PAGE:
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Kathleen's Time Management Strategies

My co-intern, Stacy, from FXPAL a few summers ago invited me to be on a panel on Time Management this year at Grace Hopper! I spoke about "Productive Procrastination" -- making awesome things and sharing them with people, and this blog post talks about that a little bit and some other strategies of mine.

Productive Procrastination
When faced with the choice to get a head start on some not-terribly-crucial work or waste my time on Facebook, I occasionally opt for secret option number three: learn something new and make something for fun. I'll call this "productive procrastination". It's challenging to get started sometimes, so I start small and let myself get sucked into the flow of trying out just one more little experiment before stopping. I also share my discoveries and creations with others, usually by making mini-artifacts and posting them online. The benefits of this are huge: I have cool things to tell people about, I feel motivated and productive, which then often transfers to my "real" work, and I gain skills, ideas, and perspective that help me do my regular work better and faster as well.

A note on Hacking
When I say "productive procrastination", I mean coding/hacking for fun. Maybe even with someone else. And since the GHC panel was targeted mainly at women, I'll say now that I think more women should code for fun because of the extra skills and extra confidence gained. I would tell my younger self to code more outside of class. I wanted and still want to be a better programmer. (At this point, I think I'm quite good and capable of making awesome things, but I still want to improve.) I've gotten loads better by doing fun little projects for the purposes of just trying something new, which don't actually need to accomplish anything, and by learning from coding with other people.

Actual Time Management Strategies
Right, so, here's stuff I didn't talk about in the panel. Somehow, I manage to get things done, and here's how I do that. It's all pretty minimal because I don't want my organizational strategies to stress me out.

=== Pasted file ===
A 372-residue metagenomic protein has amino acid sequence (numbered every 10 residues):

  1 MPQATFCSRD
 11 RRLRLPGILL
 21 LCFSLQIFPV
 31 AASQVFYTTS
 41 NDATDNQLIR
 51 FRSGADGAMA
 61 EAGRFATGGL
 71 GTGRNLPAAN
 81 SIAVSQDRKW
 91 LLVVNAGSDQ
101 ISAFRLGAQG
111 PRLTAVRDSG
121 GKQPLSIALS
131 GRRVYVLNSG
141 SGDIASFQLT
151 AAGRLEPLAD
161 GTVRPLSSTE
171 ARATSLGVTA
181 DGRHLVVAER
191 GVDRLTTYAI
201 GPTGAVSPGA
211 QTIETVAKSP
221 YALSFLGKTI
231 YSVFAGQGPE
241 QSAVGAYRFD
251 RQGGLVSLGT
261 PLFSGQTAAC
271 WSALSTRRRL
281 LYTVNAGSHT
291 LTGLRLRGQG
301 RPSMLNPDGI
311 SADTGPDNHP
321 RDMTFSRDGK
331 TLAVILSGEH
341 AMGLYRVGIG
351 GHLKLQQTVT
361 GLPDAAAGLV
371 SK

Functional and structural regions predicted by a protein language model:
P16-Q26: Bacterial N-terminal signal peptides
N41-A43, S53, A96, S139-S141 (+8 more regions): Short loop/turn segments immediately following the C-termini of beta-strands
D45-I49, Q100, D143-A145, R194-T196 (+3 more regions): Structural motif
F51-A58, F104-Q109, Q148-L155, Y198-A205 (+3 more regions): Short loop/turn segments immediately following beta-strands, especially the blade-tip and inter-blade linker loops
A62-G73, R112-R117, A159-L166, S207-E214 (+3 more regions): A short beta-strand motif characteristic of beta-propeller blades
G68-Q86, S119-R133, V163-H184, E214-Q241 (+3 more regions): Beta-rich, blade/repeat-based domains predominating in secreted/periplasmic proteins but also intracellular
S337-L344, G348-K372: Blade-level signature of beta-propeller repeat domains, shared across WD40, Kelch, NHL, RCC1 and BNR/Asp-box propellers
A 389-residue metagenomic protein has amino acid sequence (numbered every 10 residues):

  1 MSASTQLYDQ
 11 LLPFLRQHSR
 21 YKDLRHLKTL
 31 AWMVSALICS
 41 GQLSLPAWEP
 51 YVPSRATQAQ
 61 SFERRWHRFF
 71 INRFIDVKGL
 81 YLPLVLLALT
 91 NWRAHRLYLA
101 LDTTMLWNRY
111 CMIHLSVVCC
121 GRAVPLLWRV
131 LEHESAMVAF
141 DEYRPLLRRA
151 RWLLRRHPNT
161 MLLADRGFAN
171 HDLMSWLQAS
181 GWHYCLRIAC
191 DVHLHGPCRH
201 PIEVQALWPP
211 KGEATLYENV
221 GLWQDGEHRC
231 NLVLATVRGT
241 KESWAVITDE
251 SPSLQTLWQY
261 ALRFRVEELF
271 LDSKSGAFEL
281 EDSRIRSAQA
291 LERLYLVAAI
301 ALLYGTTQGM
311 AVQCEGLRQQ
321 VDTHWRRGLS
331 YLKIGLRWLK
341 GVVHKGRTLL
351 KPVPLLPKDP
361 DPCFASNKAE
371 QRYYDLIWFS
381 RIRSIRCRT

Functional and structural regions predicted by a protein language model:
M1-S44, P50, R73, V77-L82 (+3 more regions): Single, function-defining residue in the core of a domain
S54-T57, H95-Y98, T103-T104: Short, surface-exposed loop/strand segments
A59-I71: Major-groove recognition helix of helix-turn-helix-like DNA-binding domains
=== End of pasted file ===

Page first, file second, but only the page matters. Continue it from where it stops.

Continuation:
Disposable To-Do Lists
In grad school, it's kind of vague what I should be doing and how I should be progressing. I may write out a list of things to do and half-way through, change my mind and realize it's a horrible path and that I should scrap it and try something else. It's much less traumatizing to delete a temporary "todo.txt" or toss a piece of scratch paper than to abandon a nicely written list in a fancy planner or something. Thus, I mostly write things down on scratch paper, whiteboards, post-its and text files.

OMG Post-its
Sometimes I write things on post-its. Small, actionable chunks, only. Then I stick them on my whiteboard above my desk, potentially grouped by priority or something, and when I'm sitting at my desk figuring out to do, I just pick a post-it and do it. Then I pull it off the whiteboard when I'm done! Or I pull all the notes off and make new ones if my overall direction has changed.
post-its! it took me 4 years to use my CSE note cube and then i acquired a second one.

Inbox Zero
You're not allowed to stress me out, email! Everything except things I need to actually deal with but don't want to deal with right away get archived. Gmail will find anything I need, and if there's a chance it won't, I'll forward it to myself with some extra searchable keywords.
the only email here is one from stacy telling me to write this blog post

New Trick: Google Calendar for tracking what I've finished
I've only been doing this for a month, but it's incredible. Kind of like writing post-its for what I need to do, I now write calendar events (on a special research calendar) for what already done. It's like if I save the post-its but they didn't take up physical space.

My research project has been grinding along for about a year now, but it's finally coming together and a big deadline is steadily approaching. I needed badly to ramp up the effort, and now I can look back and see that's exactly what has happened over the last 2 weeks. I also vaguely track what's coming up (like what I plan to do tomorrow, or when I should be collecting data and when I should be writing) but I don't let it bog me down. I also have all of my meetings and whatnot scheduled on another google calendar, because I have no brainspace to remember such things.

Slacking Off
I think not working sometimes is an important part of being productive. I am NOT super-productive for hours on end anyway, so I may as well fill the off time with something good. I'll test this hypothesis over the next month, but I think relaxing, eating, drinking beer, exercising, sleeping in, reading, spending time with friends to talk about non-work or to complain about work are excellent extracurricular activities.


  1. This comment has been removed by a blog administrator.

  2. Sometimes I even block out the hours that I actually worked on each task, so I have realistic feedback as to how hard I'm working, and on what. Last quarter, this revealed exactly how much my Algorithms homework was squeezing me away from research.


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